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Calgary-based licensed cannabis producer Sundial Growers failed to disclose its products’ contamination problems prior to going public on the stock market, a class-action lawsuit contends.

A complaint filed Sept. 25 under the name of plaintiff and company investor Yimin Huang said that defendants, including board member and former University of Calgary president Elizabeth Cannon, were in New York City on Aug. 1 to mark the company’s shares being listed on the NASDAQ.

“The registration statement represented that Sundial was a producer of ‘high-quality cannabis in small batches’ and that ‘we produce high-quality, consistent cannabis’ and that the Company’s operating model results in ‘strong customer loyalty,’” reads the complaint.

“These representatives were untrue statements of material fact because, before the IPO, due to material quality issues, Zenabis Global Inc., a Sundial customer, had returned or rejected a total of 554kg of cannabis to Sundial.”

The suit, filed by U.S.-based legal firm Rosen Law, said the cannabis worth $2.25 million was returned to Sundial by Vancouver-based Zenabis because it was visibly mouldy and contained pieces of rubber gloves, among other foreign material.

The suit states those facts also weren’t disclosed during a promotional road show in Toronto meant to attract investors and that the value of Sundial stock “has fallen substantially below its IPO price, damaging Plaintiff and Class members.”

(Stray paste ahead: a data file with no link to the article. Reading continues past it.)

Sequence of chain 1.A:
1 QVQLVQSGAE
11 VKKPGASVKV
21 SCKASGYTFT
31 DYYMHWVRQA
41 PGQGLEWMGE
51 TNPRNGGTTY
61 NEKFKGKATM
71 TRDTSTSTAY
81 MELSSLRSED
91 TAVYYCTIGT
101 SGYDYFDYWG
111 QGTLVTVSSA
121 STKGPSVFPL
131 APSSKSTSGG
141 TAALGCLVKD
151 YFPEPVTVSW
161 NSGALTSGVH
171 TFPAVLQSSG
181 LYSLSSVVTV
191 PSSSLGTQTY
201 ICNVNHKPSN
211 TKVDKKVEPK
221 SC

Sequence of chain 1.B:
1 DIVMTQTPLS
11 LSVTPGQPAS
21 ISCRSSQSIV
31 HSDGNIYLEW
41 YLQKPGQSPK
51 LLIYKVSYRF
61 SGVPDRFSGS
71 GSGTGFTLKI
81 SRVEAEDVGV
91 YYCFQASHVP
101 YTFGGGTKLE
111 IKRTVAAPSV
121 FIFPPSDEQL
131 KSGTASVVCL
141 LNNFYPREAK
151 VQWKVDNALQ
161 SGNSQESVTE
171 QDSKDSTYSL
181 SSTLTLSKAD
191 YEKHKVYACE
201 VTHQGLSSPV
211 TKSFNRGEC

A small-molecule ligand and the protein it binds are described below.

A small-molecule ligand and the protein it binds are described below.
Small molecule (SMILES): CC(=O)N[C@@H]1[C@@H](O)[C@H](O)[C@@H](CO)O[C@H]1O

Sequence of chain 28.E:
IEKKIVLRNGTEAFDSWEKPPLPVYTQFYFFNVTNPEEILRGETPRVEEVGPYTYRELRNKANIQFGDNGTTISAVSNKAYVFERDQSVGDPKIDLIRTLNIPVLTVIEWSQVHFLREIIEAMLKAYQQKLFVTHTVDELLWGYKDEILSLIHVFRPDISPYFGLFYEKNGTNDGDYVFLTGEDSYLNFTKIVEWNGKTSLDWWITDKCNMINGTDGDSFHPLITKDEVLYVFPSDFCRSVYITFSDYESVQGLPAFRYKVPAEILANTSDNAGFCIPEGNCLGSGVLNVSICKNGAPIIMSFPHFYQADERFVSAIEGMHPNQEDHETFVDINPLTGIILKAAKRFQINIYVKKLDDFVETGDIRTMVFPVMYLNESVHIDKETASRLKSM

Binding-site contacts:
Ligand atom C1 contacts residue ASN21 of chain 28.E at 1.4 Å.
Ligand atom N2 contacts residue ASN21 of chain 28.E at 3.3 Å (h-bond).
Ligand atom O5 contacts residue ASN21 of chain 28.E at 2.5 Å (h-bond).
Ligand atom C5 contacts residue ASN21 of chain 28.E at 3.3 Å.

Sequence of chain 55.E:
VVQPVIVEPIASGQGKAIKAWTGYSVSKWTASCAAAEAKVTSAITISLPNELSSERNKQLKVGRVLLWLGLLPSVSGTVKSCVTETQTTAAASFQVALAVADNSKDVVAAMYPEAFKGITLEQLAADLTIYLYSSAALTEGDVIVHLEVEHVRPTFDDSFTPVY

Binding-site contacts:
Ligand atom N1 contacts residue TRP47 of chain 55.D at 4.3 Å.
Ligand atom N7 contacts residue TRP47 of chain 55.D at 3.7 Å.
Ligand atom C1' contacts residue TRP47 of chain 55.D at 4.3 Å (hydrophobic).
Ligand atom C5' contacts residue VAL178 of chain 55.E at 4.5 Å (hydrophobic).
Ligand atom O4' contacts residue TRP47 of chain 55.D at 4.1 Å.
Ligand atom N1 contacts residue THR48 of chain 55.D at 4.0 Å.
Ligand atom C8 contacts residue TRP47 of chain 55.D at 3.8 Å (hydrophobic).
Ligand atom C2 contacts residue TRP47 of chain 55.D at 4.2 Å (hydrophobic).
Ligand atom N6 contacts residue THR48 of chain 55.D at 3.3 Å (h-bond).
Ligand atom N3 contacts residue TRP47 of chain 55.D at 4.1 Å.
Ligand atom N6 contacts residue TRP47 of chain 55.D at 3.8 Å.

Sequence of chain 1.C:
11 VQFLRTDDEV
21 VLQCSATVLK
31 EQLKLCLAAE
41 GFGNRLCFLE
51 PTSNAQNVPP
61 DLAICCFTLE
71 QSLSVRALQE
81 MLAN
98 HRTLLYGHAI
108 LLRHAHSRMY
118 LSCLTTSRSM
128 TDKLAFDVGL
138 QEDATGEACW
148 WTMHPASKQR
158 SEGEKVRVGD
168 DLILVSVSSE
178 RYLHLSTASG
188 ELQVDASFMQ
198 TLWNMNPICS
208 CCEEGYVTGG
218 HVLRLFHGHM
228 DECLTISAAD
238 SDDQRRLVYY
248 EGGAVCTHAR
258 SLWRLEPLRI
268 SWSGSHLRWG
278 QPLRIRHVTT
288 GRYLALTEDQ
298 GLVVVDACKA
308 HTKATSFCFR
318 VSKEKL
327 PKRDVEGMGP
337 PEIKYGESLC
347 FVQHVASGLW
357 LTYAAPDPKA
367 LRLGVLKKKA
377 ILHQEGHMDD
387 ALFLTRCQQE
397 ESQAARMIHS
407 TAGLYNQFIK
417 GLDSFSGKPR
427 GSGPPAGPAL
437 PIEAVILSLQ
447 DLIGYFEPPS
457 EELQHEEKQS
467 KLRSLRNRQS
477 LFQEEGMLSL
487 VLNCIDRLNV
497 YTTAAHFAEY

Also named as defendants in the action are Sundial CEO Torsten Kuenzlen, CFO James Keough, Edward Hellard, executive chairman of the company’s board, and board members Greg Mills, Gregory Turnbull and Lee Tamkee. Also named are the company’s underwriters.

The complaint says there are likely thousands of people affected by the failure of Sundial to disclose the product return.

The plaintiff is seeking a jury trial and none of the allegations have been proven in court.

Sundial has responded to the allegations, denying them and stating it would defend itself.

Sundial has been rapidly expanding its production and employment numbers since the legalization of recreational cannabis nearly a year ago.

Late last year, one of its grow spaces sustained a small electrical fire that led operators to eliminate four rooms’ worth of production as a quality precaution.

Source: https://calgaryherald.com/cannabis/cannabis-business/alberta-cannabis-producer-sundial-targeted-in-class-action-suit

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